In last year's summation, Datlow linked Nathan Ballingrud, Laird Barron and John Langan in a kind of terror triumvirate. I don't know if they're drinking buddies in their personal lives, but they've been working ceaselessly in some kind of conspiracy to ensure that at least one of them places a story in every new anthology. They're unavoidable, and they're largely responsible for whatever forward momentum has been recently achieved in a genre that too often prefers to settle into a static, staid status quo.
In "Ymir," Langan emulates the kind of weird fiction Barron has been in the process of mastering. Marissa, a former security contractor struggling with PTSD from the Iraq War, takes a job guarding a rich adventurer who drives great distances for donuts. "He's walked into some pretty dodgy places." Including Marissa's current gig down a depleted diamond mine punched deep into the icy Canadian earth. Marissa is shadowed by a ghost from "the sand," and at the bottom of the frozen pit lurks ... a hotel lobby from Barron's Mythos. I agree with Datlow that it's too early in Barron's career for such tributes. I disagree with her that "Ymir" is a strong enough story regardless to rank as one of the year's best. "Ymir" is overstuffed, all over the place and leaves the unfulfilling aftertaste of an in-joke between two author cronies. Langan is a fine writer, but he's generally a step behind his companions in the trailblazing trio. Perhaps he'd be better served developing and strengthening his own quite valid voice (he especially needs to work on making his dialog sound more believably natural and less like writing) instead of borrowing Barron's.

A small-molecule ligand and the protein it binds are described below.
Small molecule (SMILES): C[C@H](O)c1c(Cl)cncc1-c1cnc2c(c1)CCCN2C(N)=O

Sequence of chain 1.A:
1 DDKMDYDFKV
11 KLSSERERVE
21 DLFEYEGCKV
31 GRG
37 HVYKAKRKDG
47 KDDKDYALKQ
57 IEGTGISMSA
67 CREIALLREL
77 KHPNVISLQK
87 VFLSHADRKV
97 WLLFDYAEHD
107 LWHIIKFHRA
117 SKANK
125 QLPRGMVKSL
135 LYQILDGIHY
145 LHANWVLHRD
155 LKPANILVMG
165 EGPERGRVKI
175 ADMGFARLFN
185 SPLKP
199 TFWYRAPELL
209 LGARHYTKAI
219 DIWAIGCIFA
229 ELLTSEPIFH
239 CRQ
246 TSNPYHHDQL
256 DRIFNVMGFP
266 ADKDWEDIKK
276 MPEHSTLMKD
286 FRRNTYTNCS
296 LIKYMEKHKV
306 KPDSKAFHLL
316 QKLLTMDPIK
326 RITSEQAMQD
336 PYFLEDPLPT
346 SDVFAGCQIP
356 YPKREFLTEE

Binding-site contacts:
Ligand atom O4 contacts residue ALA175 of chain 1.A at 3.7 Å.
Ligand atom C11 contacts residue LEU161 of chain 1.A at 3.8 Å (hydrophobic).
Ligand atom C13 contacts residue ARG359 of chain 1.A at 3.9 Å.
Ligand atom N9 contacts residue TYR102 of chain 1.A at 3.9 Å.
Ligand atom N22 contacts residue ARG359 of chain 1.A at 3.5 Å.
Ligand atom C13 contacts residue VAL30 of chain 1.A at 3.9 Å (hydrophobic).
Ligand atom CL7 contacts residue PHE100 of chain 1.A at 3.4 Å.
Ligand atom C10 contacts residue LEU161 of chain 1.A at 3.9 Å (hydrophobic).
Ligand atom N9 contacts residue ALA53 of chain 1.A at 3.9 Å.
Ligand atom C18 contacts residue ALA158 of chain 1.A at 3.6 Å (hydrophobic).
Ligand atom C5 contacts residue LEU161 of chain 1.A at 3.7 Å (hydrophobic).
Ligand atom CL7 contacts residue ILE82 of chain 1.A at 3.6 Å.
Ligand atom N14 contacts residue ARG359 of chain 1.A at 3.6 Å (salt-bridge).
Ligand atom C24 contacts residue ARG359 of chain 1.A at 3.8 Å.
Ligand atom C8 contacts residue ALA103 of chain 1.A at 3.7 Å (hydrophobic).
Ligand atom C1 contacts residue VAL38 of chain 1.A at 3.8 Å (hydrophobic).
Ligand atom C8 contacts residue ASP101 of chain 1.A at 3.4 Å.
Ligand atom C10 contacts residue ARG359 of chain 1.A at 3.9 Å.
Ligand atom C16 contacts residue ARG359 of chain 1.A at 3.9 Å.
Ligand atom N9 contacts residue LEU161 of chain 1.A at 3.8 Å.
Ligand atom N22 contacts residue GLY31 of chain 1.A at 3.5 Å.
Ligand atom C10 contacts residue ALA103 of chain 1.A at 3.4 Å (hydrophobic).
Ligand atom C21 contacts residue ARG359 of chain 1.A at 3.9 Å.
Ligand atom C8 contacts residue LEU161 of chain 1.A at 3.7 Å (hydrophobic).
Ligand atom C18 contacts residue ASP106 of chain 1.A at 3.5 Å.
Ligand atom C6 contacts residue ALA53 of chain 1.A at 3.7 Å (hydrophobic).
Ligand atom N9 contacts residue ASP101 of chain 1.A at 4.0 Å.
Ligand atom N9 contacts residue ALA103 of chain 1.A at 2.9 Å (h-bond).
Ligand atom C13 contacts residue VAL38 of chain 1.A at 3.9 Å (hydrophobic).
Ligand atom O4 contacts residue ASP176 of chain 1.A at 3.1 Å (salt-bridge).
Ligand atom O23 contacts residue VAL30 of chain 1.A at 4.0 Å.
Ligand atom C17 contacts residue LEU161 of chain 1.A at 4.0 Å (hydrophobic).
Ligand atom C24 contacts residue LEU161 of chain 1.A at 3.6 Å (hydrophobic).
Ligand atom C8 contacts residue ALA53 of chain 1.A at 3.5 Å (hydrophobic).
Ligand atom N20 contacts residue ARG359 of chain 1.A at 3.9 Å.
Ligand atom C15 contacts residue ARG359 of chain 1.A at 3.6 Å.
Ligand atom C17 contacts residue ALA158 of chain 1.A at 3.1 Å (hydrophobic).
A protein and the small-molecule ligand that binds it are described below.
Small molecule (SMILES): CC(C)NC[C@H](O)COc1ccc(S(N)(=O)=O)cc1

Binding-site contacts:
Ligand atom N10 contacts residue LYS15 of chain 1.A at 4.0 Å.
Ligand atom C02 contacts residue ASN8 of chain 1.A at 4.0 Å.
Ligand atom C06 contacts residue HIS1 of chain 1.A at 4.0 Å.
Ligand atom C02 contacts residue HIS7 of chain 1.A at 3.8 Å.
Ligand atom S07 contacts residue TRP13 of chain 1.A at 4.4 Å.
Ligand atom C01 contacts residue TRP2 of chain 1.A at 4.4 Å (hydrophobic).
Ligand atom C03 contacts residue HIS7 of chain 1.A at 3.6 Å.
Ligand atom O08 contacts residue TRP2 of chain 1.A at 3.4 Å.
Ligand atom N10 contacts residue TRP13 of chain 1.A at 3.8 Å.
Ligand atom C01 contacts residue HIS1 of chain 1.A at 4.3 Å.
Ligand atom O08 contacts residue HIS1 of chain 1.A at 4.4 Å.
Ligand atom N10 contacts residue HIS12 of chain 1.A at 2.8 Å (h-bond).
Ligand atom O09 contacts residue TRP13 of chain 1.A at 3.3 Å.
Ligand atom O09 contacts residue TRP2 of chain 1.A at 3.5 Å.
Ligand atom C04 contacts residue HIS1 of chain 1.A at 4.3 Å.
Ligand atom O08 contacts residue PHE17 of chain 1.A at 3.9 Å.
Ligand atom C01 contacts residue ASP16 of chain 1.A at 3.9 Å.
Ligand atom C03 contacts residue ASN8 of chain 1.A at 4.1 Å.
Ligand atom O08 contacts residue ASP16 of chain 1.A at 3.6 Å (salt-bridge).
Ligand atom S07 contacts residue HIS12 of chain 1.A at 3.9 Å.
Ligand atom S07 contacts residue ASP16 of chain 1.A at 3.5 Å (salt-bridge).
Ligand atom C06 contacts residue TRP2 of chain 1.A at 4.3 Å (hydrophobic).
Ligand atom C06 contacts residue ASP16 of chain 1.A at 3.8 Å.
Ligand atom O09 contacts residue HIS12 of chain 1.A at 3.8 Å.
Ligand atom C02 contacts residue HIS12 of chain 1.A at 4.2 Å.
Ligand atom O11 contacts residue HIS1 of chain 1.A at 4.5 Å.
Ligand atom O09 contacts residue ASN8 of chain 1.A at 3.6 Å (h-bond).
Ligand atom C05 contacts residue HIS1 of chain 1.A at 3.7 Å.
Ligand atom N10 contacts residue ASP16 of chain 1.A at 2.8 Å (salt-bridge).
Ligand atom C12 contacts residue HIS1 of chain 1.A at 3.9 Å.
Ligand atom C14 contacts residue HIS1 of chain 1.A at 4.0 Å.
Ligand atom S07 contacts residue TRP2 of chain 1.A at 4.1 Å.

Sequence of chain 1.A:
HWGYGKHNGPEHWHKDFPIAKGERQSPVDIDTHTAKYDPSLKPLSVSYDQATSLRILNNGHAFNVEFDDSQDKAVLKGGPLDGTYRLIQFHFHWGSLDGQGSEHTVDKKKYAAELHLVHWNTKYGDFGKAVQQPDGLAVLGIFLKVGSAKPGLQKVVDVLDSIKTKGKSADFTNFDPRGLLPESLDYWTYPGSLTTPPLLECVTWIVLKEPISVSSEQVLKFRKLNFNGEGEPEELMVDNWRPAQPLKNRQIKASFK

(Oh, and just a side note: Langan should be told that driving from Olympia, Wash., to Portland, Ore., for a donut isn't such a big deal. Twice I've traveled from the OTHER Washington, the D. of C., to Portland for the bacon maple bar and Memphis Mafia at Voodoo Doughnut. They're worth the trip.)
This year's "Best Horror" never gets better than Ballingrud's kickoff story. Long stretches of the book -- populated by the aforementioned vampires, zombies, a small army of psychos and the spirit of Lovecraft receiving homage -- make Volume Seven seem like a placeholder, sluggish and somnambulant. "Best" becomes "Eh, good enough." There's nothing really bad among 2014's batch of tales, but there's not much to get excited about either. Over most of the contents hangs a sense of habitual autopilot repetition, like a thrice-weekly treadmill run. It's good to keep the muscles oiled and working, but we don't seem to be charting any new territory. Several stories are near-misses. Some are mildly clever. A few are rote to the point of raggedy obsolescence. And a couple are as flat as that half-bottle of Pepsi left over from last month's Halloween party. Speaking of Halloween, it's telling that this year, when I went looking for horror fiction that was fresh and original to augment the autumn revel, I most often found it by cracking anthologies (some even edited by Datlow) or collections from the early 1990s. As I was finishing the final pages of the best 2014 had to offer, I started to get that discouraged feeling again.
Is this the Best Horror of the Year? I'm not sure; I think that there are other works that probably merit entry. But it is a solid collection and worth the price of admission.